Correction: An earlier version of this article incorrectly paraphrased Mitchell’s position on digital file standards. The company will continue to support EMS, but that doesn’t…
Automakers last week detailed just how crucial calibration is for collision repairers — not just for newer safety and comfort systems but older vehicle technology as well.
Perhaps one of the most vital: the occupant-detection or occupant-classification system which either triggers or doesn’t trigger an airbag based on the weight of the adult or child seated there.
Matching the wrong airbag “decision” with a person too light or too heavy could result in that person being injured by the deployment or withholding of the safety feature.
“The outcome will not be good” Eric Mendoza of Toyota said during the NACE panel of six automakers, two insurers, one third-party scanning company and moderator Mike Anderson.
The sensor “turns your seat into a bathroom scale,” Chris Tobie of Honda explained. Throw a bathroom scale at the wall, and you wouldn’t expect it to work properly, he said. Subject a seat to a collision, and there’s the same problem.
The sensor can be so sensitive that it registers an HVAC dash blower turned to high, according to Tobie. “It’s a precision instrument,” he said.
Mendoza agreed, and told anyone doubting this to visit the Toyota booth housing a 2016 Tacoma. Toyota would demonstrate how a calibrated seat system set at zero pounds would fare with a hard whack.
“It’s not zero, where it was,” he said. (He gave us a demonstration Friday issues. It’s true.)
For Honda, there was no dash light to indicate an issue with its OCS, Tobie said. It had to be scanned and properly calibrated.
Calibrating other ADAS
Other items besides the seat sensors require calibration. Some advanced driver assistance systems require technology be aimed at a special target, often checkerboard-shaped, Tobie said. Dealers already have these, he said.
“The targets cross multiple model lines,” Tobie said of Honda’s equipment. It’s about $2,800 for the gamut of physical targets, he said. You’ll also need to get the software, of course.
Forward-collision warning systems on the road look for right, left, and center edges of lanes, according to Tobie. Sometimes, you can test-drive the system and calibrate it. But snowy conditions, bad lane markings, or checkered signs on the side of the road could throw it off.
Brian Wayne of FCA pointed out that a windshield replacement could throw off other forward-looking safety sensors behind it (usually found around the rear-view mirror) if the aftermarket glass had waves — you’d have to recalibrate.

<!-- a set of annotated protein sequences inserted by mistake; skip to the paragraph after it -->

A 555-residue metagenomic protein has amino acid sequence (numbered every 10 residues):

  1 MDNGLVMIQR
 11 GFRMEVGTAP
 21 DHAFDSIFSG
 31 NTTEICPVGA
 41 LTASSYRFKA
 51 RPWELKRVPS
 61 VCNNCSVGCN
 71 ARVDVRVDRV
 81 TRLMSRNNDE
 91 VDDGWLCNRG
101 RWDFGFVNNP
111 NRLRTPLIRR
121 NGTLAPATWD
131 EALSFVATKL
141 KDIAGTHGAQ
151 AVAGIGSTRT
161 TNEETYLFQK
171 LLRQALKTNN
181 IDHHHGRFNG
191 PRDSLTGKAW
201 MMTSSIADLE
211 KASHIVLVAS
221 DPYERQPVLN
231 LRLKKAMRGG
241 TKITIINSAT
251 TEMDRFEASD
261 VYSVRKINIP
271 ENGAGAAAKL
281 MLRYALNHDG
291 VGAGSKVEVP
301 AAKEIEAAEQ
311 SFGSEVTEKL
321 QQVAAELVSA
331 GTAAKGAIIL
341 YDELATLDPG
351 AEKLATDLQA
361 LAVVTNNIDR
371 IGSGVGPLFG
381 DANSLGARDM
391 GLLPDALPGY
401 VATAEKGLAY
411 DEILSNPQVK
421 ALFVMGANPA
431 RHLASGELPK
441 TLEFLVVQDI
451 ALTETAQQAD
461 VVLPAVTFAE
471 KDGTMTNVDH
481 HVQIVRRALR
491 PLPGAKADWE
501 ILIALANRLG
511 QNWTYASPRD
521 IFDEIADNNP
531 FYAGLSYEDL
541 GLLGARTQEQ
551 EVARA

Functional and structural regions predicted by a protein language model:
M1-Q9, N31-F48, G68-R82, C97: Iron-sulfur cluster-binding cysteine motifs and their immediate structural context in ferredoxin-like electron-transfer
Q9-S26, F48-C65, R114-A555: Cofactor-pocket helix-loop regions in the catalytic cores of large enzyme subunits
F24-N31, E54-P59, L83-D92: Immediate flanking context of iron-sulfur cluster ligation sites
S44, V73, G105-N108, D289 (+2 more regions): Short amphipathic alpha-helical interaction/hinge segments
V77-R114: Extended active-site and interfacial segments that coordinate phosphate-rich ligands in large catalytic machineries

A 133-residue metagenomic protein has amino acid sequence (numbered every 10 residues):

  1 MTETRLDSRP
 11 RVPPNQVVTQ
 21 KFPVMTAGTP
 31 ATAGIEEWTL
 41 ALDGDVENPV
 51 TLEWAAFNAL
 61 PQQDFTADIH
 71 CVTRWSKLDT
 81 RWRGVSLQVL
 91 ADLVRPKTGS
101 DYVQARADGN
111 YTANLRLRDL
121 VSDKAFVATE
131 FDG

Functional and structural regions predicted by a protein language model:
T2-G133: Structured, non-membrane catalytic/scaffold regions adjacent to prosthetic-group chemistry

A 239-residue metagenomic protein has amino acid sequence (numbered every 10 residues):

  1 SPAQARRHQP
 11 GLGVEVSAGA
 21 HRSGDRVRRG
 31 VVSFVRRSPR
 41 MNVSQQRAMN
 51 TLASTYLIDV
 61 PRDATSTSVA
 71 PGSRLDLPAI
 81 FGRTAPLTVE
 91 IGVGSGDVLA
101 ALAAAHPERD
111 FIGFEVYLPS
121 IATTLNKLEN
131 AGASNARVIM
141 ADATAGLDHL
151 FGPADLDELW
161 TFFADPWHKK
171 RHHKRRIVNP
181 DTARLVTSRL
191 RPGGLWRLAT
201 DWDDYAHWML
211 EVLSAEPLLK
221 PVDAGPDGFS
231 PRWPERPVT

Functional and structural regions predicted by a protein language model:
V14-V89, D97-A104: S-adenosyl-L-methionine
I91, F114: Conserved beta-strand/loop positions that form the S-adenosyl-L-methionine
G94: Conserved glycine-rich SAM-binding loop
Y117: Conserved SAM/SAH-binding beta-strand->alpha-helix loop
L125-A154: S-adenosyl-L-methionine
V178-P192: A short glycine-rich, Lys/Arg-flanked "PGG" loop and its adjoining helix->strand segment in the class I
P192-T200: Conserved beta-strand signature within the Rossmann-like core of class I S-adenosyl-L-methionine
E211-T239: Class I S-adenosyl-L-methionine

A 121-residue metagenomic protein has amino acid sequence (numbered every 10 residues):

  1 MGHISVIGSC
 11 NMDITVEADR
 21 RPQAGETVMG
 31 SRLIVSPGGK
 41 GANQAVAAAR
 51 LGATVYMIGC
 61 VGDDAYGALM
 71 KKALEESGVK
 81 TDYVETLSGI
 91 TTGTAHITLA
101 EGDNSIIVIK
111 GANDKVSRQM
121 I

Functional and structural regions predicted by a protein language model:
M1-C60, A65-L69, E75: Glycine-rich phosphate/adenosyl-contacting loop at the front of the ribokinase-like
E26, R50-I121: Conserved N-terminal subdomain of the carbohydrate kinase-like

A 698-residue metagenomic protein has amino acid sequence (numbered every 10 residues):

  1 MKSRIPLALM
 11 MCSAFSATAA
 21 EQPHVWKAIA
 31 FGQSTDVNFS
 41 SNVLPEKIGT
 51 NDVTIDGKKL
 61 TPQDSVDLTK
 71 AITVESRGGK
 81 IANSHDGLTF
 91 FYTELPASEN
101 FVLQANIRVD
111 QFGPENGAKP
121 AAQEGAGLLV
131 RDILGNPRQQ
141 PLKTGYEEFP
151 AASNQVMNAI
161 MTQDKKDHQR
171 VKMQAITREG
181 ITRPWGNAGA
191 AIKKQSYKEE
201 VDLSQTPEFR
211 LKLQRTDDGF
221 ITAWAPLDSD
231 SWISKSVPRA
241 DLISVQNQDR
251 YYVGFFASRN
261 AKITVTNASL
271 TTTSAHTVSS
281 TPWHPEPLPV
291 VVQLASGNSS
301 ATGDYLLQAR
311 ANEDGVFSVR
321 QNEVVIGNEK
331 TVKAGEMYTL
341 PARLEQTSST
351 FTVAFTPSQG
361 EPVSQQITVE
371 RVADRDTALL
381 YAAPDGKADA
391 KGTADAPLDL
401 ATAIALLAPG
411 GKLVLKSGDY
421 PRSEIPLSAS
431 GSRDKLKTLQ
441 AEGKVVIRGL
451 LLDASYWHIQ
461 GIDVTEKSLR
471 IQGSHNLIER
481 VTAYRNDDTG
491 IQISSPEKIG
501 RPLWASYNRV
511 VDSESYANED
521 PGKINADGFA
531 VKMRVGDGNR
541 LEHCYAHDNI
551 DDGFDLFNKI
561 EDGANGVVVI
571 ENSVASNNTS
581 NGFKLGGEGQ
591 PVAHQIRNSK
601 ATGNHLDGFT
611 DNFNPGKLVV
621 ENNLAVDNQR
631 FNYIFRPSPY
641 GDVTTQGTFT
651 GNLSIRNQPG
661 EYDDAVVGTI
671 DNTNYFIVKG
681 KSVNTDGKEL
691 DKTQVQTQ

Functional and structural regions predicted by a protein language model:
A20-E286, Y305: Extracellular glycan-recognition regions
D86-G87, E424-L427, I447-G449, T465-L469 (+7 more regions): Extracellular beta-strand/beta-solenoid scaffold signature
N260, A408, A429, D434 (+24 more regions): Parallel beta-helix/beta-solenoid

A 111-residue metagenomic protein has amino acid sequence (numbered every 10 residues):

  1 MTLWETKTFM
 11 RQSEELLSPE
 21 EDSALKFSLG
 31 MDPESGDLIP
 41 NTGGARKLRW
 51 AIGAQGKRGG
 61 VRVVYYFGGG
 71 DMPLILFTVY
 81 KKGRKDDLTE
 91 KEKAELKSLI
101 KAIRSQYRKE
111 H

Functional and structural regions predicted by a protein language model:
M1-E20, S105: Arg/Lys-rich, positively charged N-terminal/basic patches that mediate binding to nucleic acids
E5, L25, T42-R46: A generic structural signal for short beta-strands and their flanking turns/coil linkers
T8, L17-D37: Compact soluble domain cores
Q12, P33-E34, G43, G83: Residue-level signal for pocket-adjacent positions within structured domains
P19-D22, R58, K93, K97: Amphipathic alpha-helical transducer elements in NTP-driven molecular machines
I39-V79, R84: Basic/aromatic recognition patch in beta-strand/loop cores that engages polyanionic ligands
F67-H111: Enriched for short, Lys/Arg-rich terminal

He recalled Honda’s video on airbag timing and exploding watermelons: A fraction of a second matters.
“I don’t want to take that chance,” he said.
Also, he said, FCA’s antilock braking system requires steering recalibration, he said.
What would happen if you shot for the moon and were off by 1 degree, Mark Allen of Audi said. You’d miss it. Well, what does 1 degree mean when a vehicle system looking down the road and is off by a degree, he asked.
Audi demands targets be used on certain systems, Mark Allen of Audi said. They’re rentable from dealers, he said. Calibrations also demand center-lining a vehicle, and Audi requires a weighting component to the alignment as well.
Mendoza demonstrated a box full of Toyota calibration equipment on Thursday. See within Collision Hub’s full-session video above (around 23:10), or watch ours below of solely the demonstration.
Eck said that as far as calibration went for GM, he was speaking to a lead engineer last week, and they concluded “we haven’t done enough” in terms of education about calibration.
Anderson asked Eck and Wayne if even plastic filler in a bumper cover could affect sensors, and both the GM and Chrysler representatives said that sounded correct.
Miller said Nissan was still working on a zero-point calibration position statement, but “I do know for certain” every time a seat is removed and installed requires it be calibrated. The same would go for any component in the airbag system.
He also described how any bumper with a sonar system would have to be replaced by an OEM original, not repaired.
Allen also pointed out the fact that not just the customer and their passengers could be impacted by a shop’s foulup. “There’s a broader impact,” he said, referring to surrounding vehicles.
Collision Hub via YouTube, Aug. 16, 2016